How Cities Can Make Better Use of the Spaces Under Their Elevated Highways and Trains

Williamsburg-BQE_1.JPG.660x660_q85My latest post is online at City Journal. Called “Under the Elevated“, it’s a look at a study of the same name by the Design Trust for Public Space and the NYC Dept. of Transportation exploring how New York City could make better use of the 700 miles of space underneath its elevated transportation infrastructure – the equivalent of four Central Parks work of space. Here’s an excerpt:

The report’s researchers created two “pop up” parks—one in the Bronx and one under the Manhattan Bridge in Chinatown. The Chinatown project included a community bulletin board, a series of chalkboard panels allowing visitors to respond to questions left by the design team, new lighting featuring red LED lights (considered a lucky color in Chinese culture), and seating. The addition of seating was serendipitous, says Neil Gagliardi, the DOT’s director of urban design. The team was surprised that anyone would want to sit and linger in such a noisy location but decided to add chairs when they noticed how popular the temporary seating was at the opening event. The installation also had an unforeseen benefit. “It kept the graffiti away,” Gagliardi says.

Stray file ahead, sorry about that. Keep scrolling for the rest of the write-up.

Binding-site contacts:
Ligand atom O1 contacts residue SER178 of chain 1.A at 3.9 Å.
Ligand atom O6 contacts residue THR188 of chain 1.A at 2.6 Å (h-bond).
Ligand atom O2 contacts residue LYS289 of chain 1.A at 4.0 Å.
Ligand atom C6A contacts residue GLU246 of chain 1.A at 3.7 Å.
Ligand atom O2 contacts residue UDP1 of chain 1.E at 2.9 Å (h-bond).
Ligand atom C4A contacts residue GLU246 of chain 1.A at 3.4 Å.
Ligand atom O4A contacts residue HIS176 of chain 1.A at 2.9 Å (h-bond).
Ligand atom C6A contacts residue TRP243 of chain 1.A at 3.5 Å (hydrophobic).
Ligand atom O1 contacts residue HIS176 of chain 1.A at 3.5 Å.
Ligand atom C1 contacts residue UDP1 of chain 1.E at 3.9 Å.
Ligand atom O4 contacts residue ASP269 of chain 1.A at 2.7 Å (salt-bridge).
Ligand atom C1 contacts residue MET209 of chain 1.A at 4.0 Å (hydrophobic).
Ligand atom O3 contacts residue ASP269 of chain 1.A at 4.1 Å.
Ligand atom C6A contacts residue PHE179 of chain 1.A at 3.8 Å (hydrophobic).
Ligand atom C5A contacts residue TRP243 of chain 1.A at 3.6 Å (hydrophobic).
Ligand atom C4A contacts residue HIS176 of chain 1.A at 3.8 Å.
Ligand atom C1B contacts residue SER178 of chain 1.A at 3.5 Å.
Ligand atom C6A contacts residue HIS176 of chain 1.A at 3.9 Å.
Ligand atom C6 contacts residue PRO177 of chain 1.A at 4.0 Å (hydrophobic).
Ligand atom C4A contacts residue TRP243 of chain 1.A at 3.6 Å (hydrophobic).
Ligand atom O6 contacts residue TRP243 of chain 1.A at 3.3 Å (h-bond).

Click through to read the whole thing.

from The Urbanophile


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